Emily Alicea-Munoz - Graduate Coop Student, NASA/GSFC, Code 663
NASA Goddard Space Flight Center
PSU Mailing Address:
Black Hole Mergers as Probes of Structure Formation
Thesis Advisor: M. Coleman Miller (UMD)
Co-Supervisors: Joan Centrella (NASA/GSFC), Pablo Laguna (PSU)
Intense structure formation and reionization dominate the first billion years of the universe. Thus it is important to quantify these processes through physical models in order to interpret the sparsely available data in this epoch. Essential clues about this critical era will come from the rate and properties of the mergers of massive black holes (MBHs). These are expected to be bright sources of gravitational radiation, detectable by space-based gravitational wave detectors such as LISA. Past efforts have been limited to calculating merger rates using different models in which many assumptions are made about the specific values of physical parameters of the mergers, resulting in merger rate estimates that span a very wide range (0.1 - 10^4 mergers/year). We will develop a semi-analytical, phenomenological model that includes plausible combinations of several physical parameters involved in the mergers, which we will turn around to determine how well LISA observations will be able to enhance our understanding of the universe during the critical z ~ 5 - 30 stucture formation era. We do this by generating synthetic LISA data from our model families, which we analyze using a Markov Chain Monte Carlo (MCMC) method. This allows us to constrain the physical parameters using merger rates, masses, and redshifts derived from LISA observations.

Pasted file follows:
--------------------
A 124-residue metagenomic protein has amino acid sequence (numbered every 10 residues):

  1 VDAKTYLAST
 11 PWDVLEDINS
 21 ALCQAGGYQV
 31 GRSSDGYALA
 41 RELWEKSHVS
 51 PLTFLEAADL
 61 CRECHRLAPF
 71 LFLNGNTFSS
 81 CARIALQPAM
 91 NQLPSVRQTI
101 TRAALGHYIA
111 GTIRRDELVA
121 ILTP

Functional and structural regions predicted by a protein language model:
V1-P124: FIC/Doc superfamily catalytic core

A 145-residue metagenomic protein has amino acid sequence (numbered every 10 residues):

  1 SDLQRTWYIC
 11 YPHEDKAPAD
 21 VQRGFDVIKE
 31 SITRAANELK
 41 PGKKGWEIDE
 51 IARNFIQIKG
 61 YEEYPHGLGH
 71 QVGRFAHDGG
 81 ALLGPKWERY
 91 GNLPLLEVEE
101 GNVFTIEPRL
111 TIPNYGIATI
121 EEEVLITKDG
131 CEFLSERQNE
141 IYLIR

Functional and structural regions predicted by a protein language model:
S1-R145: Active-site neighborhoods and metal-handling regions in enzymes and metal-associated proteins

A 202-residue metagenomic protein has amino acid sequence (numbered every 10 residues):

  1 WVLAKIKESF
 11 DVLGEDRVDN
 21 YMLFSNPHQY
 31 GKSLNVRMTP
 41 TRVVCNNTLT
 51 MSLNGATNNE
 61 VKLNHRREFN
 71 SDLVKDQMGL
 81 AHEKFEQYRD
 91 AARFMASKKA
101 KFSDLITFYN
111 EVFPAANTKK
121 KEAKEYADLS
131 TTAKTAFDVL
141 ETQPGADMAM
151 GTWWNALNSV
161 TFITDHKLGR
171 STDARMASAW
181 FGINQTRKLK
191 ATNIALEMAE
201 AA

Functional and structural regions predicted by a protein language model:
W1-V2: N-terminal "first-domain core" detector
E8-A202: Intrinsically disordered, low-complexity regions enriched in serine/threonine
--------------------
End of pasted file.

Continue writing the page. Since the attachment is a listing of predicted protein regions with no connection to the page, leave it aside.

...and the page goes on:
Our method encompasses three aspects: DM halo mergers; MBH-halo interactions; statistical analysis. In our first test case, a simple two-parameter model, we explored how halo mergers depend on the minimum mass of a halo to host a black hole (M_min) and the mass ratio threshold of parent halos.
On the left: merger rate as function of redshift for different values of M_min, with a fixed mass ratio threshold of 3:1. Small M_min leads to more mergers. Also notice that a small change in M_min leads to a large change in merger rates, especially at z>1. These results can be explained by the fact that the number density of high mass halos is smaller than that of low-mass halos at all redshifts.
On the right: merger rate as function of redshift for different mass ratio thresholds, for M_min = 10^10 M_sun. Mergers between halos of near-equal masses are fewer than mergers of halos with larger mass ratios. However, increasing the mass ratio threshold by a large amount does not significantly affect the total number of mergers. This can also be explained by the fewer number of high-mass halos that exist at all redshifts.